Great advice from Michele on “playing dead” and removing yourself from the process! I will definitely try that tactic in the future. 🙂

  9. Lori
    Lori says:

    Oh boy, have I been there! What did I do? I completed the project by jumping through the dozen or more hoops, then I amended my contracts going forward.

    Here’s how I head off these problems at the outset – I have wording in my contract that states who the primary parties are in said contract. The language also states that any unnamed contributor making changes that I’m supposed to follow will void the contract, with payment due immediately, and will be happily accepted into the fold with the negotiating and signing of a new contract that includes pricing for dealing with said third wheel. It’s stated much nicer than that, but that’s the idea. 🙂

    I didn’t balance things very well in my first few years. I was eager to get the job, which meant I would compromise too readily on price and parameters. I would even work without a contract (gasp!). It took just one or two burns to learn how to keep my hand out of that particular flame. I learned that the moment you let a “posse” edit your work, the project is dead. You cannot please people who have no vested interest in this project. Case in point – I fired one client when at the very final read-through, she brought in comments from some so-called expert. This was a guy who’d written a how-to book, not an expose like hers, and whom she was desperate to please. He was telling her to refocus the entire book, and HE’D write it this way, not that way….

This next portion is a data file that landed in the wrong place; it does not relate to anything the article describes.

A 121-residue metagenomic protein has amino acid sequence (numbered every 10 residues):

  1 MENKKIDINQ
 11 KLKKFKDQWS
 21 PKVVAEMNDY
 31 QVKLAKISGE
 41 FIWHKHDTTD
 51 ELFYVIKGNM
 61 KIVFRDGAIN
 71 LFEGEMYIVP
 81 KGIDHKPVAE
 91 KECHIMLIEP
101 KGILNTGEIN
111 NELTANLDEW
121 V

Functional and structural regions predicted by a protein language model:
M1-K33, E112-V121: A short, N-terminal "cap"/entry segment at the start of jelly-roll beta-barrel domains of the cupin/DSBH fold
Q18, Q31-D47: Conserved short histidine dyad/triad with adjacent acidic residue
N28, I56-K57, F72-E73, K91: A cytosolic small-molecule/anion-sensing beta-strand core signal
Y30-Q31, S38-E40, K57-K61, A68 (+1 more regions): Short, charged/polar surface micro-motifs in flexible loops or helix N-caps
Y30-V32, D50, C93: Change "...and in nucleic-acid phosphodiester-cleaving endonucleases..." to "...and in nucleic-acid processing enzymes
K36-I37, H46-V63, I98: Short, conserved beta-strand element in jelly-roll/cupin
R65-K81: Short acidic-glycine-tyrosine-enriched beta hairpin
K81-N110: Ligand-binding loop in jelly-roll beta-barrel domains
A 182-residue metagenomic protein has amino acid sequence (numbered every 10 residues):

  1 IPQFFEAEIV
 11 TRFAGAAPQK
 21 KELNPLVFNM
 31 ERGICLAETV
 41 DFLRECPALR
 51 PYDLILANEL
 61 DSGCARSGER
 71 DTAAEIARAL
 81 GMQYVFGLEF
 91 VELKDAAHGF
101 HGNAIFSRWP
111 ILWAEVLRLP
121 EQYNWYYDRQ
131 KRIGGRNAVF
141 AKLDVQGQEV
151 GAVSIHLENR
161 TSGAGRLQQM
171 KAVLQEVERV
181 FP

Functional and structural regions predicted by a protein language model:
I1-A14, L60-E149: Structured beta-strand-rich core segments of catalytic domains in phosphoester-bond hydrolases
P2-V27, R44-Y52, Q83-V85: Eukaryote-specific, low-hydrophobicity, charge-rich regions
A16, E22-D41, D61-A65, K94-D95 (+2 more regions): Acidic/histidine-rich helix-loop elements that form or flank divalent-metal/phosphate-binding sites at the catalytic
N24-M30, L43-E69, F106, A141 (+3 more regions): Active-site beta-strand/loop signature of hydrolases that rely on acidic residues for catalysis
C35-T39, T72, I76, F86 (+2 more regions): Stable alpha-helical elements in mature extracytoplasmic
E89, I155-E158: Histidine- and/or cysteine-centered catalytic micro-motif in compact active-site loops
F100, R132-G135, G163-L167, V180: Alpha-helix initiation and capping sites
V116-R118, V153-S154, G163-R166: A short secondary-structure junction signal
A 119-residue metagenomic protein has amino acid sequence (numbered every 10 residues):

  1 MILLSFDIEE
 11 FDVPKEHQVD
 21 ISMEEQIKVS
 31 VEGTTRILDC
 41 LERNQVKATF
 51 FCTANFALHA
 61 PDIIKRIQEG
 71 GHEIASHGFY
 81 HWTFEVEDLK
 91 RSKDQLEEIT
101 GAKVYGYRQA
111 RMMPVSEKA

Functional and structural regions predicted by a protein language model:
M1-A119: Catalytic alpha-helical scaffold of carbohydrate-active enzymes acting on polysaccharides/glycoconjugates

Luckily, my contract at that point had already been written to exclude that kind of “helpful” behavior. The moment she tried sneaking in his suggestions, I quit and sent her the bill, which she paid.

    NEVER let someone else define your work process. Define it for yourself and present it to your clients. They can ask for amendments, but up front, not after the project is nearly finished.

    Also, I don’t state “payable upon receipt of final document” any longer. I have specific end dates listed. They can drag it on as long as they like – I’m getting paid in the meantime.

  10. William Reynolds
    William Reynolds says:

    I used to give two free rounds of rewrites with each job. I’ve changed that policy to one free rewrite. When I submit the first draft, I tell the client to please make sure and collect any and all comments from everyone involved BEFORE sending me that rewrite request — because the next rewrite is gonna cost extra. People can be remarkably efficient when there’s money riding on it.

  11. John
    John says:

    Great discussion! Not to stray too far off subject, but some of you have mentioned how you include language in your contracts to derail these kind of problems. Just wondering how detailed your contracts are and do you always use them? I’m relatively new to the business and recall from Peter’s first book that he typically uses a bid letter only, without a formal contract. Is it easier to just include all the details to make sure all bases are covered?